Tolerance—this seemingly benign word now makes my skin crawl.
We are told to be tolerant of the choices of others; their religious, social, political choices and more.
But here’s the thing: tolerance has come to mean something far from its definition.
Tolerance is defined as a fair, objective, and permissive attitude toward those whose opinions, beliefs, practices, racial or ethnic origins, differ from one’s own; freedom from bigotry.
I’m all for that definition. But ask most people what they think of when they think of tolerance and you will get something that is far closer to “putting up with” than what the dictionary says. The word has morphed from its commonly understood meaning. When I say that I tolerate the heat or okra, no one believes that I like either.
I don’t want someone to “put up with” my choices and beliefs, all the while thinking they are better than me. Yet tolerance now has a distinct smell of superiority. Of those being oh so generous in allowing someone else to live with the same freedoms they hold dear for themselves.
Can you smell it, the whiff of disdain? The scent of the other whom we don’t quite trust but have decided to tolerate?
Can you feel the distance between yourself and them?
Tolerance doesn’t lead to conversations or questions. It has become a closed loop with “us” on the inside and everyone else outside.
In our 21st century understanding of tolerance, we decide we will be tolerant and go no further. We don’t stop to ask questions or try to understand any idea that is different from what we believe. We don’t see the individual beyond the label of whatever it is we are being tolerant of.
We decide that being tolerant is enough. But is it?
Would it be enough for you?
Do you want your faith, race, sexual orientation, political beliefs, or world view to be tolerated? Or do you want to engage in meaningful, civil conversation about the things we see differently?
Our politicians espouse tolerance while simultaneously enacting laws that discriminate against entire communities— undocumented people, Muslims, refugees and those in the LGBTQ community.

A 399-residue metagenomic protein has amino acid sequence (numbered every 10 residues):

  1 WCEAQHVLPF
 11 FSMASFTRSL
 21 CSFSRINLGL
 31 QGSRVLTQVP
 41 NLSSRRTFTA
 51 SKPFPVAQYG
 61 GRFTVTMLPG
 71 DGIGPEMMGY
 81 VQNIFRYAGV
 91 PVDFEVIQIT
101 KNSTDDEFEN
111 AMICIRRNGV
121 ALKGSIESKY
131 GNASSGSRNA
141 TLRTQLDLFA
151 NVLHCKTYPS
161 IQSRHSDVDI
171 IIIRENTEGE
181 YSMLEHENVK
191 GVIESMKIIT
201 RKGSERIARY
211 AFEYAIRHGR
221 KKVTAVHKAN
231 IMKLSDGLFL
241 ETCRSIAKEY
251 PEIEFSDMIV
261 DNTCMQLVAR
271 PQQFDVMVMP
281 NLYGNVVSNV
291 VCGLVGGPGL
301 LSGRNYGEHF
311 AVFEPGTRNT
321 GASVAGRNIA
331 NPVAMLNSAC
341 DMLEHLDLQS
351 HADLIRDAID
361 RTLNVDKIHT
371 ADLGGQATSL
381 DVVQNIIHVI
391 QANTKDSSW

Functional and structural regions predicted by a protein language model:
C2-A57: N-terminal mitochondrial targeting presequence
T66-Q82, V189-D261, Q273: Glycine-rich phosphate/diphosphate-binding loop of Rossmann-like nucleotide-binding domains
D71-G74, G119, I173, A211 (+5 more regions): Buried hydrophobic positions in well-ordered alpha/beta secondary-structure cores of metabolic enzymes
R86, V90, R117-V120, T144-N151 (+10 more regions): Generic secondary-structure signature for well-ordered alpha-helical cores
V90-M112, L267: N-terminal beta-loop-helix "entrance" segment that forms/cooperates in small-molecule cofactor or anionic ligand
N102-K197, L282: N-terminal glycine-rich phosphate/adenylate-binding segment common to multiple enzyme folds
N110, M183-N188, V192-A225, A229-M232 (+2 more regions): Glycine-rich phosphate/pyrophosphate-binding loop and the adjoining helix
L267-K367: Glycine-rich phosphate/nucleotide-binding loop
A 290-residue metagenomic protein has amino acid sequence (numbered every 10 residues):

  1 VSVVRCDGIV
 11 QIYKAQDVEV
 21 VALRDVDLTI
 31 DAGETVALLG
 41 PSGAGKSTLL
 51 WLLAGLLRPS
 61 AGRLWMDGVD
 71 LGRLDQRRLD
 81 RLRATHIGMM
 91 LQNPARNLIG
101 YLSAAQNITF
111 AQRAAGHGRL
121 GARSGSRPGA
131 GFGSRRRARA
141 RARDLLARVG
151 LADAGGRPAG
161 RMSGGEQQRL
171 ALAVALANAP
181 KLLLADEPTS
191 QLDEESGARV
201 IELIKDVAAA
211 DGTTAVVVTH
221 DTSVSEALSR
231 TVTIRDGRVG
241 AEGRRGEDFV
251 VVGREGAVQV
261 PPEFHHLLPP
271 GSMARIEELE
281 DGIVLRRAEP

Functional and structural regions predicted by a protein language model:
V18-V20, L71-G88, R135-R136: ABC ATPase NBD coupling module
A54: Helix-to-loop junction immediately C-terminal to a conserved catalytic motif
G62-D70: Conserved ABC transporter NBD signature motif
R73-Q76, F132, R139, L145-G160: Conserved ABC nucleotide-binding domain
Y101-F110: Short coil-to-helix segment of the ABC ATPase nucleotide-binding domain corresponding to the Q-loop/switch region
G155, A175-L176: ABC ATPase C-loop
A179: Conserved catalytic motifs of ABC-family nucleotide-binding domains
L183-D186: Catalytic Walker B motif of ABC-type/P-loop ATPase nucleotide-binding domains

But words matter. Words have weight and power.
Words can illuminate or hide our intentions.
Listen carefully when you hear the word tolerance used and you will find that it’s usually the end of a conversation rather than the beginning.
Listen carefully and you will hear how often that word is used to dismiss an idea or a people.
Listen carefully and you will hear that what we need isn’t what tolerance has come to mean, but what it actually does mean.
When we settle for what tolerance has come to mean, we often forget that to someone else our way of being and doing may not be their ideal. When we remember that to someone we are the one being tolerated, we start to expand our capacity to reclaim the original meaning of the word. We start to examine our responses to differing ways of being through the prisms of fairness and objectivity.
It’s as simple, and as challenging, as asking the question, “Would I want to be treated, or thought of, in the way I am treating this person?”
That old golden rule once again rears its head.
And in case you are thinking that tolerance is only about us being kinder to others, I would argue that it is, at heart, also about being kinder to ourselves. When we expand our capacity for true tolerance toward others, we also expand our ability to judge ourselves less harshly. We become more able to look at the places where we are uncomfortable with our own attitudes or behavior with a compassion that allows us to begin to heal those internal friction points.
In this fractured world we need to find our way back to real tolerance. Tolerance that comes from our willingness to extend to others the same consideration we want ourselves. Tolerance that comes from listening to those with whom we disagree.
Listening, not with the intention to change their point of view or our own, but rather to deeply understand. And to do that we need to pause. We need to take time to consider what we’ve heard and find the part of us that can sincerely and respectfully agree to disagree.
We need tolerance that truly reflects an openness of mind and heart, and the understanding that our way of thinking, doing and being, is just that—our way. Not the best or only way. Just ours.
Author: Omkari Williams
Image: Wikimedia Commons
Editor: Nicole Cameron